Antec GX700 Case Review: Just What You Can Get For $59.99by Dustin Sklavos on January 17, 2013 10:00 PM EST
Assembling the Antec GX700
Putting the Antec GX700 together was remarkably easy. Someone over there has been paying attention, because for the most part we're approaching a Corsair level ease of use. The GX700 may be low on build quality, but it's fairly high on polish and usability, so as long as you're not planning to start beating on it, there's a lot to like here.
The one thing Antec didn't do was extrude the motherboard standoffs or include a mounting post, so it's business as usual, installing standoffs yourself and then popping the motherboard in. Some users are going to want to take note that unlike many other cases, the expansion slots, I/O cluster, and fan exhaust are on the same level instead of the fan exhaust being out further. This may potentially complicate installing a closed loop cooler, at least to the rear 120mm fan mount, as some horizontal clearance is lost.
Getting the drives in is easy enough. The GX700 uses snap-on plastic drive trays that aren't really any worse quality than I've seen in more expensive cases (at least, cases that aren't Fractal Design), and the clamps for the 5.25" drive bays are actually remarkably firm. There are quirks, though. The drive trays slide in from the rear of the botherboard tray instead of above like most cases, and the top 5.25" bay isn't actually usable for anything except maybe a card reader. The shields come out by just opening the clamps and popping them out, but take a look at what's hiding behind the top shield:
The cabling for the fan controller and I/O at the top of the case blocks you from installing an optical drive here. Unfortunately this means that any optical drive you do install is going to wind up breaking up the appearance of the case somewhat. It's not a huge deal, but it's something that could've been avoided. Realistically Antec may have been better blocking off this area entirely. We don't need four 5.25" bays anymore anyhow (we really only need two at most these days).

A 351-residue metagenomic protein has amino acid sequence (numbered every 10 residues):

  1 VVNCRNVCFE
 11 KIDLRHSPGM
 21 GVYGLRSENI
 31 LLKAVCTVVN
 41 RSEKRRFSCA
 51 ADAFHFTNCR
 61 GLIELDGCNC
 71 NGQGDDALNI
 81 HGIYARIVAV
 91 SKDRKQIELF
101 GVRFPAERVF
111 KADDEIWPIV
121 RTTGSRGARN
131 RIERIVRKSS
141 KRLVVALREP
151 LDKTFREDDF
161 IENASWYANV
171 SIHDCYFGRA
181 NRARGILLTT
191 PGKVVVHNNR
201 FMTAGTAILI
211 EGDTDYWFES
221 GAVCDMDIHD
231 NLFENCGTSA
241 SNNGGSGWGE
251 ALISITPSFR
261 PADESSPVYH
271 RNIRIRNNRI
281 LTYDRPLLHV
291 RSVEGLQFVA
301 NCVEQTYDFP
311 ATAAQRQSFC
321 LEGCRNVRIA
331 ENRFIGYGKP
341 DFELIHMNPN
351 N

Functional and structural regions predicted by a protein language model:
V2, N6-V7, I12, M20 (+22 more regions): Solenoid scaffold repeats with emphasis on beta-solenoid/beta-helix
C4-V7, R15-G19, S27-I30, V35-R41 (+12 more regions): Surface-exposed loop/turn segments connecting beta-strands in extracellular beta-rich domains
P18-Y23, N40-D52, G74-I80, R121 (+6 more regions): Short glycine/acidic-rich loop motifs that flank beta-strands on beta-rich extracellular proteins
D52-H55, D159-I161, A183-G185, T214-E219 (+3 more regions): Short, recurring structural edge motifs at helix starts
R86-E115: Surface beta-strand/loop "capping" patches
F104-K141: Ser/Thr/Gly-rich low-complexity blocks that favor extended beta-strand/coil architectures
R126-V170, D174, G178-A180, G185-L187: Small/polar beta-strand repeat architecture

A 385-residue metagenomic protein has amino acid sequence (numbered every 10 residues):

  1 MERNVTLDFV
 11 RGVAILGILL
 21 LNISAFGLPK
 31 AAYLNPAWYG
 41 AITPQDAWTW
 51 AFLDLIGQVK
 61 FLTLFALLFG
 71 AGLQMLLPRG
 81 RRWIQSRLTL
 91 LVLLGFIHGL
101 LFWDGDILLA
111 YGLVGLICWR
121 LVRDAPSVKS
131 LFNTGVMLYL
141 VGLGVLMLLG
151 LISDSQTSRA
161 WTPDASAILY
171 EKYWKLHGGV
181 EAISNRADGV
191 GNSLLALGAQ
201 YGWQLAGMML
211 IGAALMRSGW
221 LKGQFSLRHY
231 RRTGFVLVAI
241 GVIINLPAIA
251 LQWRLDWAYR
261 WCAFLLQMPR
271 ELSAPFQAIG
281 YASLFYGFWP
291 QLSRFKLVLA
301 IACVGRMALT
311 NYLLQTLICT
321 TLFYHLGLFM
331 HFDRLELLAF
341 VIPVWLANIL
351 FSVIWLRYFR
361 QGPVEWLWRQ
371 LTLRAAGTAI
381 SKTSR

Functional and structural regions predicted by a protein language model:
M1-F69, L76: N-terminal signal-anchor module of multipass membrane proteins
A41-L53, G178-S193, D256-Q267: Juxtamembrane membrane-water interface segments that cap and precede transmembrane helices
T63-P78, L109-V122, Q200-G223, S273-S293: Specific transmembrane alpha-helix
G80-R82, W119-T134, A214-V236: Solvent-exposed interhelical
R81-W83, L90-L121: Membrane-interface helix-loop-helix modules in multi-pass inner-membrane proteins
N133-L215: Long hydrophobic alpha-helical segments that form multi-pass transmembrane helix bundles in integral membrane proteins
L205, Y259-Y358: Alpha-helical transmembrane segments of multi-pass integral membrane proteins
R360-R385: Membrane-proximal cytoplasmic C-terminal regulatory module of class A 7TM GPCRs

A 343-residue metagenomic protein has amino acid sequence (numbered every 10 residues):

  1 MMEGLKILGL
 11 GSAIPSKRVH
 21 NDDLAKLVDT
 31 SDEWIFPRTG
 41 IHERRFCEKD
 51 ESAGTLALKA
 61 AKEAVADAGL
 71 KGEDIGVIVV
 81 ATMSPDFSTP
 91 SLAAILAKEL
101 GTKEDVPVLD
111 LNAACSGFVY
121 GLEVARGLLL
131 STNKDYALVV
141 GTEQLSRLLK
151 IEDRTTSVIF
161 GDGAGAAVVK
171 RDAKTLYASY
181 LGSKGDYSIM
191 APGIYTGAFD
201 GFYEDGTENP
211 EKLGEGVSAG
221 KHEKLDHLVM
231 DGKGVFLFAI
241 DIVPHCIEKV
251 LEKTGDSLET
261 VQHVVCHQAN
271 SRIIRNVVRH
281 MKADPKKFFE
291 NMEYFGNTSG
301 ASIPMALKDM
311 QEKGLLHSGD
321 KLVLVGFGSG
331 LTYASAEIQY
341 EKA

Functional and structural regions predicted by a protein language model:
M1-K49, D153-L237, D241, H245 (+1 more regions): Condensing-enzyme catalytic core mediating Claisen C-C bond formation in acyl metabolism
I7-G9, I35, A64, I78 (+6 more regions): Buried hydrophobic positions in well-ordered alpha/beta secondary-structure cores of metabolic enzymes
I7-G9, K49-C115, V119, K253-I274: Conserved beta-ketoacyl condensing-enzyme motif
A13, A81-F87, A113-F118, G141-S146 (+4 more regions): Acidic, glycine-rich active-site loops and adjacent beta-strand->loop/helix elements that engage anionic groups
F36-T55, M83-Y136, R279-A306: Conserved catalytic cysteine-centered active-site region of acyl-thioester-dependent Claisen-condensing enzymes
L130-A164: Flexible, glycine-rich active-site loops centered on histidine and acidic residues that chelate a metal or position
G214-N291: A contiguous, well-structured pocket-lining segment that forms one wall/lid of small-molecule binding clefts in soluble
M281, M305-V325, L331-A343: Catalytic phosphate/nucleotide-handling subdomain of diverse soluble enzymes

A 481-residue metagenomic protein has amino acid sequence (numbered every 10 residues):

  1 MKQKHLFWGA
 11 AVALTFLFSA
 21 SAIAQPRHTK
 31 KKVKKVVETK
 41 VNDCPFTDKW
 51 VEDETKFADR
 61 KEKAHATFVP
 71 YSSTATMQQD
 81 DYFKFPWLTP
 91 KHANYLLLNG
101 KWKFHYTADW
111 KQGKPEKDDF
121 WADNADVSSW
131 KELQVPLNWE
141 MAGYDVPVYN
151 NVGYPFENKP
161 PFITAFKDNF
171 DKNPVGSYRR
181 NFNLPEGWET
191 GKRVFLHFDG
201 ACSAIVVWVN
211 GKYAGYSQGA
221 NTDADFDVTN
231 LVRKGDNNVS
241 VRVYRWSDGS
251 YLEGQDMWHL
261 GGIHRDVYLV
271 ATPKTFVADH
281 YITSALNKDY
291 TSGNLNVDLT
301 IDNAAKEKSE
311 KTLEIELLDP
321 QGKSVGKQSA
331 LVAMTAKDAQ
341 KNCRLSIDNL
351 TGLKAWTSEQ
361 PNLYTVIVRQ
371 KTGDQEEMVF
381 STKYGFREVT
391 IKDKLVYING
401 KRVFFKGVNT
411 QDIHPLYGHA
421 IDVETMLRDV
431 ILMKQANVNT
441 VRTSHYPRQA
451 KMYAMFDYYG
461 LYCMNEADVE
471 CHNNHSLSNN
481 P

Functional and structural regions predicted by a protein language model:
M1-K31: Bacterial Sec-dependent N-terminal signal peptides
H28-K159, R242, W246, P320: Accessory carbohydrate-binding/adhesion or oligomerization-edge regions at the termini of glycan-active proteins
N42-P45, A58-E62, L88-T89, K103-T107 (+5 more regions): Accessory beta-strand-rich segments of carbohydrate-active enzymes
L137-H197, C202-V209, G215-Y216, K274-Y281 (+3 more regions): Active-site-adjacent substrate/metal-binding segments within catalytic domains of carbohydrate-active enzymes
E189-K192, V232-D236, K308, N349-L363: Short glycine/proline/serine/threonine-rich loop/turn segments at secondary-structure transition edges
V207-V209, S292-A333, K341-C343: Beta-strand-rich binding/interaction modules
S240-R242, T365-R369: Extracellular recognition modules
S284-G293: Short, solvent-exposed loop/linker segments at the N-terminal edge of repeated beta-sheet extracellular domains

Installing the remaining components is pretty much a cake walk with one more hiccup along the way. To save money, the GX700 doesn't include expansion slot covers, instead opting to use shields punched out of the case's shell. When you see how easily these come out, you'll realize just how thin the steel used for the GX700 actually is, but I had no trouble lining up the GTX 560 Ti we use for testing, or the power supply for that matter.
Cabling was also very easy, except the HD audio lead seems to be just an inch too short. I actually wasn't able to plug it in to the HD audio header on the motherboard, and on an ATX board it would probably be roughly two inches shy. This seems like kind of a silly oversight, and I do hope someone over at Antec realizes they shortchanged this and fix it, because the header on our board isn't at all unusual in its placement on the bottom edge of the board.
The GX700 does come together reasonably well despite the odd hiccups. There's a lot I'm willing to forgive in a design that's this cut down, although the HD audio cable being too short kind of leaves a bad taste in my mouth. That's a simple, easy thing to do, and it's surprising that Antec would miss a detail like that. Still, the case lends itself to a very clean installation, and that's always a plus.